Harvesting and Storage of Corms of Gladiolus

 Lifting of Corms and Cormels

After harvesting of flowers or spikes , plants are twisted down to ground level for allowing the corms to mature. Once the spikes are cut out, the leaves begin to turn yellow. Plenty of moisture, followed by a dry period, before lifting ensure the formation of large corms. Gradually the water supply is reduced till the leaves get dried naturally. After 3 – 4 weeks corms and cormels are lifted from the ground. Corms are matured when 25% cormels have become brown which generally take 30 to 45 days from flowering when the leaves also start yellowing. Corms and cormels should be dug out with the help of a spade. Soil should be dug deep in order to take out all the cormels. The corms are checked for any disease infection and the affected corms are discarded.



Curing is one of the essential post harvest operations for successful storage of corms. After lifting and removing the adhering soil, the corms and cormels of each cultivar are kept in trays in a shady but well-ventilated place for about a fortnight. For curing, the layers of corms should not exceed three, which may be cured for five weeks at 21°C.


Cleaning, Grading and Storage

After the corms are fully cured, these are cleaned and diseased ones discarded. The old withered corms are taken out and cleaned. Treating the corms with 0.2% Captan 15 days before storage or dusting with 5% Cythione dust and Dithane M-45 protects them from insects, pests and diseases during storage. After cleaning, the corms and cormels are graded in different grade-sizes. The corms are stored in perforated trays in a well-ventilated cool and dark room with temperatures not exceeding 27OC.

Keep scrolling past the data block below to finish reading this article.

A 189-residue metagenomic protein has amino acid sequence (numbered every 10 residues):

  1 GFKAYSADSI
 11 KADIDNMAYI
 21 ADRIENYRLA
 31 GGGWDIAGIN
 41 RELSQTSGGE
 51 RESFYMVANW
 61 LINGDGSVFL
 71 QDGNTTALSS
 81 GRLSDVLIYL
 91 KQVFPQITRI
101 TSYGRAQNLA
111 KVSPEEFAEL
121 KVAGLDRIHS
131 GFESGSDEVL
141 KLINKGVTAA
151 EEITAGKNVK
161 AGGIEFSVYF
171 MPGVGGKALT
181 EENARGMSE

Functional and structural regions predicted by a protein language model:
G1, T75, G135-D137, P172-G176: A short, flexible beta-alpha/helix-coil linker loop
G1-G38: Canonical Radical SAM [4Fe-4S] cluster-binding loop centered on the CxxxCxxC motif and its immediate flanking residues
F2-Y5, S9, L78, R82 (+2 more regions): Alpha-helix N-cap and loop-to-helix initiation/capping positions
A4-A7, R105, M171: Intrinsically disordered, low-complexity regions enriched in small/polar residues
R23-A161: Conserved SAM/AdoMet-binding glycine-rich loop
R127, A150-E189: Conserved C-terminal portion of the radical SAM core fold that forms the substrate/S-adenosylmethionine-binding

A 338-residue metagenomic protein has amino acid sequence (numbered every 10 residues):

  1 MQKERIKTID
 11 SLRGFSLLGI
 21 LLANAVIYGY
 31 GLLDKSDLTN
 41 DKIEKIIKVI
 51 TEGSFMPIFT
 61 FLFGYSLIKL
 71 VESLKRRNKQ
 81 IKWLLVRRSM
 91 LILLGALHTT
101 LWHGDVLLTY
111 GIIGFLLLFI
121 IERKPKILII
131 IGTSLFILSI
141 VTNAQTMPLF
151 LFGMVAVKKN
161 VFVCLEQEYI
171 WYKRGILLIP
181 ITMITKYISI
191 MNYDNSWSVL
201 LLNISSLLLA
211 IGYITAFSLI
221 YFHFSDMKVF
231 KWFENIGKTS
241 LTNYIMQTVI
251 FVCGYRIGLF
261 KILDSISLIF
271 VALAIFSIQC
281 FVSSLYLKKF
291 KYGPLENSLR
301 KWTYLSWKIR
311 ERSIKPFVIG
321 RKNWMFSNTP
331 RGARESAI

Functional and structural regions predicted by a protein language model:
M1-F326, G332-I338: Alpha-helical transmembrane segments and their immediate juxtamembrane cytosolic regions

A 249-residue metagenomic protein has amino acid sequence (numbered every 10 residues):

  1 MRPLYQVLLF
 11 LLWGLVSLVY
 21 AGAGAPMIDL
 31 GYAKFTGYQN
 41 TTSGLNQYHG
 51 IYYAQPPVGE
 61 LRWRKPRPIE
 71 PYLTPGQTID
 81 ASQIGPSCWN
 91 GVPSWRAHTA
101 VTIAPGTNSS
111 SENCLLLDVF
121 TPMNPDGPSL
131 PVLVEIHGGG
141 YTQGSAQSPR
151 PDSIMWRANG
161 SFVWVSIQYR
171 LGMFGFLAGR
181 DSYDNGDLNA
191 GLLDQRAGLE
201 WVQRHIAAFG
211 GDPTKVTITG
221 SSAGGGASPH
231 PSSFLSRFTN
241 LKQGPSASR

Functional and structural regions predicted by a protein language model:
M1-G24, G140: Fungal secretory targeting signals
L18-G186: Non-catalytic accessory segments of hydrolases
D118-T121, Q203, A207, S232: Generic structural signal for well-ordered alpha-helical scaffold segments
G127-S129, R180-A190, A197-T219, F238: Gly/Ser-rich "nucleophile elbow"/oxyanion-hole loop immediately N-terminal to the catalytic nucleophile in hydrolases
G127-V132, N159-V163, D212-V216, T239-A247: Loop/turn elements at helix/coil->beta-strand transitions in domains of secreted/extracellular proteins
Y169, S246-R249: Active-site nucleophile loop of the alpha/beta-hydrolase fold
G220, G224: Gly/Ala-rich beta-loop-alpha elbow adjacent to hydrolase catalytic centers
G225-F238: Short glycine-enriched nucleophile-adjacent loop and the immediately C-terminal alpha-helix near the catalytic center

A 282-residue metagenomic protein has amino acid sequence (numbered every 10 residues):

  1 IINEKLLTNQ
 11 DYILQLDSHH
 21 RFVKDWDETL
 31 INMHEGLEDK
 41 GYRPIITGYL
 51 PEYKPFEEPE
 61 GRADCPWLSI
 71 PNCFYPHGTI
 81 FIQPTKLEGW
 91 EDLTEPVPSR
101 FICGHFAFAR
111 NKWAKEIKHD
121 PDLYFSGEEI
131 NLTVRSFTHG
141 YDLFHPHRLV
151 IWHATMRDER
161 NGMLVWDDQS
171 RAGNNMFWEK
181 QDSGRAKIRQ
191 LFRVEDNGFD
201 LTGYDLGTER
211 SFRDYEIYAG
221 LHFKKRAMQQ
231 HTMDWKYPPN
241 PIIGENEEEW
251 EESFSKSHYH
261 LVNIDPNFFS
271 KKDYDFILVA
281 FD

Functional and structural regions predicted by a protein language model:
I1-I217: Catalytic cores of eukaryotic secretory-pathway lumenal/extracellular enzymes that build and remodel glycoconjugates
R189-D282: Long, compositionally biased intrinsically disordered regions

Being smaller in size, the cormels are stored in plastic trays having fine perforations. It is advisable to keep on turning corms and cormels periodically, for preventing their rotting due to poor aeration. The corms are periodically checked during storage and the decaying ones are removed. The cormels of exotic cultivar vary considerably in respect of hardiness, depending upon their size. The small sized cormels (<0.5cm diameter) are fairly hardy and may be stored at room temperature, without decay. However, the large ones (>0.5cm dia.) of exotic cultivar require low temperature during storage and should be kept in cold storage. To avoid chances of mixing, the cormels.




  • Central Coastal Agricultural Research Institute, Ela, Old Goa, Goa
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